PHRF Expectations

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Postby Guest » Thu Apr 18, 2002 7:19 pm

Been racing J-sprit boats for 4 years now, have a J/80, PHRF is the only game in town where I am. I race against older, larger boats, I have the highest rating in my Div. I think I know under what conditions I can sail the J/80 to it's rating and what conditions seem hopeless, but it occurs to me that maybe I'm just not sailing the boat well under some conditions. So for BUOY racing, under what conditions should I be competitive or not competitive?
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Postby Guest » Fri Apr 19, 2002 9:29 am

Craig

I think a lot of your answer is who you sail against. I'm stuck in the same PHRF rut myself for the most part, on windward/leeward courses at the local weekend regattas and club racing every Tues night around the bouys. For background info, my boat is set up with a 135% Genoa for PHRF and rates locally 119sec/mi with the Genoa and 123sec/mi with one design sails. What this means is that with the Genoa my rating puts me among the slowest in the same class as the Sabre 42's, J/105's, J/35's, J/33's and the like - wheras in one design config I drop down to the class with the J/27's, J/24's and such. Consequently, every year I get two PHRF certificates.

Seems to me my most competitive conditions are moderate air/flat water, especially in one design sails. I only use the Genoa these days for club racing in the evening where we invariably see a dying breeze - conditions that are tough in one design. The extra horsepower upwind is essential in less than 8 knots true and makes up for the rating penalty.

For weekends however I almost always now enter in one design. Narragansett Bay gets a pretty consistent afternoon seabreeze so chop becomes the factor. To try and sail in chop with the bigger heavier boats is frustrating so I find I'm more competitive in a class with boats that will be slowed up by the chop the same way I will.

Finally, you should filter the above comments through the fact that I'm not a world champion at the helm.

regards
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Postby Guest » Sun Apr 21, 2002 8:45 pm

I agree with John's comments. I find it frustrating to compete with heavy displacment boats in chop and I seek to enter races where I am together with light displacement boats of similar size. J/24 local M 27, ect. I have been using one design jib for 4 years and I am happy with overall results. I feel the boat is very competitive against the tanks in races which have a high propotion of various reaching legs. We confinded on the river delta so cetain wind conditions produce the "ideal" races. Lots and Lots of reaches edither tight or beam or broad, as long as you can "hot up" the boat and generate aparent wind. Also find the boat ver competive in strong winds (lots of apparent wind generation) as long as the chop is not to much. Chop really kills the boat speed.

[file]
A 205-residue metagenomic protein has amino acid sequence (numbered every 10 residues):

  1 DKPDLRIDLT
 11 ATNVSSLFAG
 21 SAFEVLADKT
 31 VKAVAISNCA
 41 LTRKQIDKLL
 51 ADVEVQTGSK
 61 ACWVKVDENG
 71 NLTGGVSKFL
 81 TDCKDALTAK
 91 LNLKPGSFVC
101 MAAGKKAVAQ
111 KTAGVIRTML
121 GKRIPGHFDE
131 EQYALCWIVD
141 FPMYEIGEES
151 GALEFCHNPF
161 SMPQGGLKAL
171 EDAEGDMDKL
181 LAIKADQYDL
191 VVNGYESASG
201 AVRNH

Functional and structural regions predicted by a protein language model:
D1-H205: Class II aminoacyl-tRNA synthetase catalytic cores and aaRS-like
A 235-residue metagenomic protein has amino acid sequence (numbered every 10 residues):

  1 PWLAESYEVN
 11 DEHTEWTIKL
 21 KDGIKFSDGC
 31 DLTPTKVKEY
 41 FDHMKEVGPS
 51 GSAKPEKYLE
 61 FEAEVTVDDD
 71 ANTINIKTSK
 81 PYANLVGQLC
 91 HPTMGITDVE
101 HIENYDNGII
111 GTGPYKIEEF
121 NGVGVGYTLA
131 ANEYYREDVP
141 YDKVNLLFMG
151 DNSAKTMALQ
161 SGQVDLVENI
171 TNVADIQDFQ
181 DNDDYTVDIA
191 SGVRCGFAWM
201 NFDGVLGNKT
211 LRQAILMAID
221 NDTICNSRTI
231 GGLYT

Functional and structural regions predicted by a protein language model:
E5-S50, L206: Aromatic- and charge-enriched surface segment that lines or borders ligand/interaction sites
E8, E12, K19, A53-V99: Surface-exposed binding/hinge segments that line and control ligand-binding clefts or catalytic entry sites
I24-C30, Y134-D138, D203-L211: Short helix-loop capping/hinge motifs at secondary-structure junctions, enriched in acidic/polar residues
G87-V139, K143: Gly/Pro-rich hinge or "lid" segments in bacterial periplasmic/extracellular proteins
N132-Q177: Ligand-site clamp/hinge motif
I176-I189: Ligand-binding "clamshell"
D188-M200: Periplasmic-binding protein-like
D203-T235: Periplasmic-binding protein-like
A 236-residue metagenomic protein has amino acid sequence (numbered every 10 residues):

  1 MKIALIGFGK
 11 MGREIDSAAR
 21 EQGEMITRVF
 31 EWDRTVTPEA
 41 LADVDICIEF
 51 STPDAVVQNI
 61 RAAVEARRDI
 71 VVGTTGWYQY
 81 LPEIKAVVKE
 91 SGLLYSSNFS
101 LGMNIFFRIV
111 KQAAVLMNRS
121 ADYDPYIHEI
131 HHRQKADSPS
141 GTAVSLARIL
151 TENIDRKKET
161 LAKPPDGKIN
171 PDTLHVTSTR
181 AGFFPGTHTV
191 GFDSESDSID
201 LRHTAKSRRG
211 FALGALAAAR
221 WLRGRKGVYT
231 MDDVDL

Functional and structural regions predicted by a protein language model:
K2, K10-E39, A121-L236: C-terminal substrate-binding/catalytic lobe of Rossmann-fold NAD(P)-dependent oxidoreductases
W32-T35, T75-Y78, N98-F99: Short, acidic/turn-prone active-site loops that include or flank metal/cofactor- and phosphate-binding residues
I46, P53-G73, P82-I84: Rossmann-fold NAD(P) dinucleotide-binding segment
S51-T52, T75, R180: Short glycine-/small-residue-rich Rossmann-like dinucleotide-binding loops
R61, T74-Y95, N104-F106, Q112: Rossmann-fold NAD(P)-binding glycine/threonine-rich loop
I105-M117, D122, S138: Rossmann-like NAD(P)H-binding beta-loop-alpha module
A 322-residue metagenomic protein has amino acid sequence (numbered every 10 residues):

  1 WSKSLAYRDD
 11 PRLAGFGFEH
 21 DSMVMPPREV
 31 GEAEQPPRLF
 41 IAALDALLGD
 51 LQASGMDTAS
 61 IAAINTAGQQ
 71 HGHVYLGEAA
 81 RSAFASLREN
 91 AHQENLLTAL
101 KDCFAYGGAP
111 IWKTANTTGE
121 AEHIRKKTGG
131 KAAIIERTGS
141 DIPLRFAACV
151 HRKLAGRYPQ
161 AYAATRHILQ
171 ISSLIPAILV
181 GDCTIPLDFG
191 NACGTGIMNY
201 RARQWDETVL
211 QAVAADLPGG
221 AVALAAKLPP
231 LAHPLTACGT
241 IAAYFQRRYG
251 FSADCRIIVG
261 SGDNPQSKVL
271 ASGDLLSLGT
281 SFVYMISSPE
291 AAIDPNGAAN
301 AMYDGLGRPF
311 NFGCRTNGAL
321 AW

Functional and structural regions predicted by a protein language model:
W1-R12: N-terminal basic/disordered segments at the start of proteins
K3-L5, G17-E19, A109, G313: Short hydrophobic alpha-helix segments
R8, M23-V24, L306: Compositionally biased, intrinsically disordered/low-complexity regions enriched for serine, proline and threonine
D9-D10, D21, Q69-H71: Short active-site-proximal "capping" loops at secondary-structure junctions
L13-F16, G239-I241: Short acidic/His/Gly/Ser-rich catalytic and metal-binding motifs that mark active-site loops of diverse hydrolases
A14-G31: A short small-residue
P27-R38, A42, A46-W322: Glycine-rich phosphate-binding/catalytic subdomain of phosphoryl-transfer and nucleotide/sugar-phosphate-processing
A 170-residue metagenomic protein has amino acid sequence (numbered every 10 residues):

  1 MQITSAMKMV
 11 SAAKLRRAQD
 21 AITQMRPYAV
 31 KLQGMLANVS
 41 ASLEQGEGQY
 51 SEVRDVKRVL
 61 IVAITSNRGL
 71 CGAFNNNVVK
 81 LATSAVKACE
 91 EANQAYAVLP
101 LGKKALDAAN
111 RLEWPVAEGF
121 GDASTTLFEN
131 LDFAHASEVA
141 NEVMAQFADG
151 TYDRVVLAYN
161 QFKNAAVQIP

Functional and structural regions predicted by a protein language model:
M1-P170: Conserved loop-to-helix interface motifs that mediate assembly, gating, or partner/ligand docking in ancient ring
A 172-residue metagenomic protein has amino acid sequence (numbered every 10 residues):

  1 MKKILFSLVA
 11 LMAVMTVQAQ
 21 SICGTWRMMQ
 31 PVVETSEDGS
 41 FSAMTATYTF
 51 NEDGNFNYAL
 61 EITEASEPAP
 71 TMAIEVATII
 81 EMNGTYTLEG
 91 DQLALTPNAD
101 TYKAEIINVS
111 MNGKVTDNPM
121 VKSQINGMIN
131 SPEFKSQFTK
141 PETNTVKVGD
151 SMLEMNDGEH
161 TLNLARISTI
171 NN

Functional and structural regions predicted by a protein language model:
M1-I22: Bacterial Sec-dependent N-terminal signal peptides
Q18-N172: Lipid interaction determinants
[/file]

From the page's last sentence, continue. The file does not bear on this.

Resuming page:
My best advise is to pick the best races for you taste and use the build in advantages of the boat.
Seek out similar boats if you can it is much more fun.
I finally gave in to pressure to have a 135%, only to get a first and fastest in my division in light air my OD 100% jib and with 7 crew.

Admission : I had the help of 3 junior skiff sailors on board.....

Lesson for me: Sail it like a overgrown dinghy.

Regards

Bob
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Postby Guest » Tue Apr 23, 2002 1:16 pm

so you blew "em away with the small jib, in light air, with 7 crew!! So much for the idea that extra weight slows the boat down! I guess the class has a weight limit because extra weight makes the boat faster ....maybe you demonstrated that!
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Postby Guest » Wed Apr 24, 2002 8:21 am

Last season I raced in a non spinnaker phrf
race in 5kts of wind with the class jib.
Did very well. It was an informal race and maybe
the "good" racers were not there, but
the boat has been very competitive in all types
of conditions.
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Postby Guest » Fri Mar 26, 2004 7:15 pm

I would agree with the comments made about sailing in chop and the negative effects it has on J/80 boat speed. I recently finished a 11 mile windward/leeward race with fairly steep chop on the first upwind leg. My main competition were two J/30's at 7,000 lbs each and a Sweden 36 at 14K+ and all three dusted me on the first leg as I think I lost at least a knot of boat speed due to the pounding we were taking...of course once we turned the corner, things evened out as we saw 12+ knots on the speedo...
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Postby Guest » Tue Oct 19, 2004 6:21 am

Well, now that IRC handicap system is becoming popular (at least dowm here in Italy) the question is : what is better to race (and be rated) with, 102% jib or 155% ? The latter means around 15 secs / mile penalty ... quite a lot. I feel that 102% should be the way to go even in the prevailing light air conditions ... any toughts ?

Thanks in advance

Massimo

Italy
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Postby Guest » Wed Oct 20, 2004 1:33 pm

Hawaii is thinking about going to IRC. Does anyone have any information on how a J80 rates under IRC, and does it fare better under IRC than PHRF or Americap?

Bob Stephenson
USA 370
Crusader
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